Donna Valdés recently returned to Xico Arte y Cultura as executive director, a position she first held from 2006 until early 2017.
The nonprofit organization focuses on “the cultural and spiritual heritages of the Latino and Indigenous Peoples of the Americas." It was founded as Xicoindio in 1975, and opened its first gallery space in 2008.
Valdés was executive director for Xico when the organization left its Chandler location in 2013, then relocated in 2014 to a business center in south Phoenix. In October 2014, Xico presented its first exhibition in the new location, which includes exhibition, studio, event, and office space.
After Valdés left Xico, the nonprofit hired Laura Wilde as executive director. Wilde served in that position just a short time, from January 2017 to May 2018. But she increased Xico’s presence in downtown Phoenix, by participating in Art Detour and securing a one-year agreement for Xico to program a trio of shipping container galleries in Roosevelt Row.
In May, Wilde joined Mesa Arts Center as studio manager, where she oversees about 1,000 visual and performing arts classes each year, and works on a wide range of arts education programs.
Valdés returned to Xico as interim executive director in June, and was tapped by the board to lead its search for new leadership. Ultimately, Valdés expressed interest in being considered for the position herself, and was appointed by the board to serve as executive director, starting on October 1.
"Donna is really the only person with the background and talent to bring Xico into the future," says Alejandro Pérez, president of the organization's board of directors.
Valdés oversees a budget of about $300,000, and she's hired two new staff members. Melissa Molina is managing cultural initiatives and Janet Diaz does artist and community relations. Recently, studio and gallery coordinator Emily Ritter left Xico to focus on teaching.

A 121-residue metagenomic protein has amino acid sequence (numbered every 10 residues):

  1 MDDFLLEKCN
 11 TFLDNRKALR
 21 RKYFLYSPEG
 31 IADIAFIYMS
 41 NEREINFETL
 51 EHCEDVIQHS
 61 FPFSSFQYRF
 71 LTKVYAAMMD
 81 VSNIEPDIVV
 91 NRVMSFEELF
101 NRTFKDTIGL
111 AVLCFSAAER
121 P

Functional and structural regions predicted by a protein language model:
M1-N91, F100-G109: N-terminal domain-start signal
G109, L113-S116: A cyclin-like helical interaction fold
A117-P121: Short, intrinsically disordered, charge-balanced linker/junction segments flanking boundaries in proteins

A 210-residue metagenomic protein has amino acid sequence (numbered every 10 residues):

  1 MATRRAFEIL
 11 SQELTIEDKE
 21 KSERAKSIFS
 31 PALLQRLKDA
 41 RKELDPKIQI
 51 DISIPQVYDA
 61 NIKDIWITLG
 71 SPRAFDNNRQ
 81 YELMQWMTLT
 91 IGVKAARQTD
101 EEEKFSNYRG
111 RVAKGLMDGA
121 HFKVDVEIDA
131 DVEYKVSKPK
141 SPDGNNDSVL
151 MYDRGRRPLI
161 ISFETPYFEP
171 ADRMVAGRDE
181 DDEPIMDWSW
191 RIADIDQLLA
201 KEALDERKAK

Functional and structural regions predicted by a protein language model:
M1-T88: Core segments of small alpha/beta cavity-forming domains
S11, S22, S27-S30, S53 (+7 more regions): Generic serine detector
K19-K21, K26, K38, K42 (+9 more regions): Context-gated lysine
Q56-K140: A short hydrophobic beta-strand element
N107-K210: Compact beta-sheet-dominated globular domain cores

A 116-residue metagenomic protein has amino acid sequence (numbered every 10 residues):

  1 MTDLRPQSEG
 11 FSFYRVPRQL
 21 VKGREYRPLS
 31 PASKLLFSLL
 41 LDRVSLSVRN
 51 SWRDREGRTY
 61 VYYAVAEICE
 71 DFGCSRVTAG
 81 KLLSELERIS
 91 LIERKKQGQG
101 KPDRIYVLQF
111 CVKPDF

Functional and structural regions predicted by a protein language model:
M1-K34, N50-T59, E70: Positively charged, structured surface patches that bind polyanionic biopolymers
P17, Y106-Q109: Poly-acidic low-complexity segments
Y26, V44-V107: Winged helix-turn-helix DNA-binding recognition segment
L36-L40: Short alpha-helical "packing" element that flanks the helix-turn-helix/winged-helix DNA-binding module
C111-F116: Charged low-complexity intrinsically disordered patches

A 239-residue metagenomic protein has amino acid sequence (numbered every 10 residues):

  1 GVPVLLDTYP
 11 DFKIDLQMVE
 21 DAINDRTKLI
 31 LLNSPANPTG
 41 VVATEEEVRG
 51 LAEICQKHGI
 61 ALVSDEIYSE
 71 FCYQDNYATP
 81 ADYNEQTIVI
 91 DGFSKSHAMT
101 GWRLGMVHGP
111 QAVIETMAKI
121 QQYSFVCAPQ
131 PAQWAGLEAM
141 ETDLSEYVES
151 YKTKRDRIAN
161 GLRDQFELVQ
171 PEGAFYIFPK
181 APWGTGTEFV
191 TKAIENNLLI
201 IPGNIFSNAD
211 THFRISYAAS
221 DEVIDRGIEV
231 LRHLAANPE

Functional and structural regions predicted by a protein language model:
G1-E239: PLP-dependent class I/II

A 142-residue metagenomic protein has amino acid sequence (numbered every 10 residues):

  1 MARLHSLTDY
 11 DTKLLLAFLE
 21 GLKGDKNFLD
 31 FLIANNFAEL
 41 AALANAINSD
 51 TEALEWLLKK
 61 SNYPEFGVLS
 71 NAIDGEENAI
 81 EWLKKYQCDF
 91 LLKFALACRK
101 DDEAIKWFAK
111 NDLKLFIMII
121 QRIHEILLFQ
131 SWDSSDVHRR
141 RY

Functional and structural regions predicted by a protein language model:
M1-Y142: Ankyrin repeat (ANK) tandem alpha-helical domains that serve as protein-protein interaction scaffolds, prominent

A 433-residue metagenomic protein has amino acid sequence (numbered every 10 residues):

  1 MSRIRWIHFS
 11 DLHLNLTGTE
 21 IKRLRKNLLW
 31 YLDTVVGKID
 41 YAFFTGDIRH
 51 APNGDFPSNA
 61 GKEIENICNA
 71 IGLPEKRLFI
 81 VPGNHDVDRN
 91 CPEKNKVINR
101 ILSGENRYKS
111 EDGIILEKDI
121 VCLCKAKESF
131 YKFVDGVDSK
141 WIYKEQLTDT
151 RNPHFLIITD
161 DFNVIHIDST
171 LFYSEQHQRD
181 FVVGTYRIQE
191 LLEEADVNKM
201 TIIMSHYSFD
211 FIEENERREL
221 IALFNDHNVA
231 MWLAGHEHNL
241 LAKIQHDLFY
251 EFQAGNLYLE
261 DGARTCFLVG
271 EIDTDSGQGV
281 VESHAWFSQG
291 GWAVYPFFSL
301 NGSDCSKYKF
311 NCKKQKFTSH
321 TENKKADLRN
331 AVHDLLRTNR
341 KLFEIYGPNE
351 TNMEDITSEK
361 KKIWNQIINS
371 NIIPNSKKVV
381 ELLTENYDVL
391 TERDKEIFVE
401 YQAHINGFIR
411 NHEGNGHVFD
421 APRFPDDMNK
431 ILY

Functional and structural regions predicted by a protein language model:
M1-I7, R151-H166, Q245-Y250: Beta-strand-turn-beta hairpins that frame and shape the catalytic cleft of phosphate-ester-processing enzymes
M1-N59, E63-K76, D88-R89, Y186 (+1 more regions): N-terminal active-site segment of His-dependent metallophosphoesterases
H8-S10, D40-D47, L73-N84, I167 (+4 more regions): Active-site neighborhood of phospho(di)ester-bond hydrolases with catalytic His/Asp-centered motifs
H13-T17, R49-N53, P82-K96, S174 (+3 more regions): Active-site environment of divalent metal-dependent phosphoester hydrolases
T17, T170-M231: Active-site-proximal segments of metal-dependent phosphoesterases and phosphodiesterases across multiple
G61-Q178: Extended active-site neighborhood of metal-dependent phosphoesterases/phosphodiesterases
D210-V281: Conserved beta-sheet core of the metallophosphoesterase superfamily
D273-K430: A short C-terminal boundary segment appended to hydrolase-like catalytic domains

Several changes are already in the works.
"We want to find or create more professional development opportunities for our artists, so they can gain more entrepreneurial knowledge and exposure," Valdés says. Valdés hopes to engage more volunteers, as well.
But she's also eager to help artists find more places to show their work. "Our arts community has really exploded in the last year, so we want to work with community partners to expand our reach for exhibitions," Valdés says. "We'll also continue to do exhibitions here."
She'll be working to build infrastructure, too. Valdés is open to changing locations once their current lease expires in another year or two, and she's also thought about launching a Xico satellite. "We'll review everything with the artists and look at our vision," Valdés says of possible changes.
"We want to focus on what makes us strong," Pérez says. "A lot of it will mean looking at everything with fresh eyes."
Keep Phoenix New Times Free... Since we started Phoenix New Times, it has been defined as the free, independent voice of Phoenix, and we would like to keep it that way. Offering our readers free access to incisive coverage of local news, food and culture. Producing stories on everything from political scandals to the hottest new bands, with gutsy reporting, stylish writing, and staffers who've won everything from the Society of Professional Journalists' Sigma Delta Chi feature-writing award to the Casey Medal for Meritorious Journalism. But with local journalism's existence under siege and advertising revenue setbacks having a larger impact, it is important now more than ever for us to rally support behind funding our local journalism. You can help by participating in our "I Support" membership program, allowing us to keep covering Phoenix with no paywalls.